Another time that I have ‘dollar cost averaged’ was a few years ago. I began putting $500 into my Roth IRA as a retirement. Being self-employed, I knew I had to start early, since it’s really easy to go every month without committing. $500 a month works perfectly now, as the yearly limit is $6000, and my portfolio has grown to more than $30,000 just by investing in a simple index fund. Looking back, it would have taken a lot of willpower to simply save that much, and quite a bit of that is profit from price appreciation and dividend returns. 

According to an article on Forbes, investing lump sums during any dip has been proven to maximize your investment if the investment is up. However, dollar cost averaging has been proven to avoid major losses. Another big benefit of Dollar Cost Averaging is you can set it up to happen automatically each month, so the psychological barrier to investing is non-existent each month. In fact, if we compare two graphs that used the two strategies of buying the dip and dollar cost averaging, buying the dip doesn’t win by much. For us, we don’t think this improvement is worth watching the price daily to see if there is a dip… in fact you could probably spend that time watching the price and reading price predictions to work on a hobby or extra hours at your job which give you more money to invest. 

dca vs buying dip

Either way, the smartest way to invest is to have a plan. Many investors rely on their emotions at the time to either buy or sell. In reality, the best investors have plans such as “buy any dip more than 20% with the $10,000 I have” or “Spend $20 a month, no matter the price”. 

How to get started DCA’ng

Alright drumroll please… Now it’s time for the million dollar question. How do you get started? Well it’s as simple as figuring out what you can allow yourself to invest in whatever time frame you decided. For us $20 was easy each month because it was just extra cash. What I would recommend is to also start a spreadsheet to track what you have invested.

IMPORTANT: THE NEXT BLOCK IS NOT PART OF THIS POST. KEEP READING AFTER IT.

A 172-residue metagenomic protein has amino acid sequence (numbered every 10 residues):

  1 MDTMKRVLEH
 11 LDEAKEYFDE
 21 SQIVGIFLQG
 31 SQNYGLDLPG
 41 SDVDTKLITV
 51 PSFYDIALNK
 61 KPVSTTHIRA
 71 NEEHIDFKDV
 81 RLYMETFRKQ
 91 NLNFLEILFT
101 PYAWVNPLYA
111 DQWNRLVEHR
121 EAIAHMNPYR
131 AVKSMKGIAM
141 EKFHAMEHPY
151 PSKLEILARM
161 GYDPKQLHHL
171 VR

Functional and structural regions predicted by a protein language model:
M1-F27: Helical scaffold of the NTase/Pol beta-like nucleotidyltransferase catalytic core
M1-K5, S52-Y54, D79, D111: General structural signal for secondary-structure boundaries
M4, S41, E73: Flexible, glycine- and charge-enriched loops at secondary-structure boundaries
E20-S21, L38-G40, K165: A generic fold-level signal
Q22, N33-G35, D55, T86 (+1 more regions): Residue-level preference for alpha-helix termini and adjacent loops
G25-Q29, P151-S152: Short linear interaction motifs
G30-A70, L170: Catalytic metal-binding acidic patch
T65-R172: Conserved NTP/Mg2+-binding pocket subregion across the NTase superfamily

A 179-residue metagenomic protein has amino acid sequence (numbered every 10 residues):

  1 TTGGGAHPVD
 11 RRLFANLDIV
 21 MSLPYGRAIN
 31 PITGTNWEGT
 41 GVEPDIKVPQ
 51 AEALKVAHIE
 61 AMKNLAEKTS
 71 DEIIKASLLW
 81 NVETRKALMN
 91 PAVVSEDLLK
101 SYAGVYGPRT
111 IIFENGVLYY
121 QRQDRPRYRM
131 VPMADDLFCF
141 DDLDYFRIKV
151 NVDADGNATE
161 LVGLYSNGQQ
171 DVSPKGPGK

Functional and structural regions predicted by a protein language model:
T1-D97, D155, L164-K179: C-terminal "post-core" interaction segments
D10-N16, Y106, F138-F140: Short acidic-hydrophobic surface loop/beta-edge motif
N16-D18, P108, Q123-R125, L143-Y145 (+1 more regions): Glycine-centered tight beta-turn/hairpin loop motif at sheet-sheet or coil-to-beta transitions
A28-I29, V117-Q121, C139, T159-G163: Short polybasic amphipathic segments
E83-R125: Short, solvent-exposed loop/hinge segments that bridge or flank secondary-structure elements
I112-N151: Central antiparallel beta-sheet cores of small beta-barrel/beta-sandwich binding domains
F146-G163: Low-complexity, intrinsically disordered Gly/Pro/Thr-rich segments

We’ll leave a download link in the pinned comments of a template we have made so that you can get started easily. It won’t be anything too complex but it should get you started on the right track!

Once you start investing it’s time to just commit, if you haven’t watched our video on diamonds vs paper hands this would be a good time to because you’ll be tempted with a lot once you start gaining money in your accounts.

Many large central exchanges actually have programs that allow you to dollar cost average. Coinbase and Binance both have options to “invest weekly” so that they will spend a certain amount at each time period buying a coin. 

Something to think about is the fees paid using these options. For example, Coinbase’s fee drops off after you spend $200, so paying monthly versus weekly may save you some money. As an alternative, Coinbase Pro has even lower fees. 


Okay, now that we’ve told you about DCA we need you to take a little bit of action and not be like we were in the past. Whether it be $5 a day, week, or a month, put something in and let it sit. We don’t think you’ll be disappointed at the return in a year or two but as always remember only invest what you’re financially able to.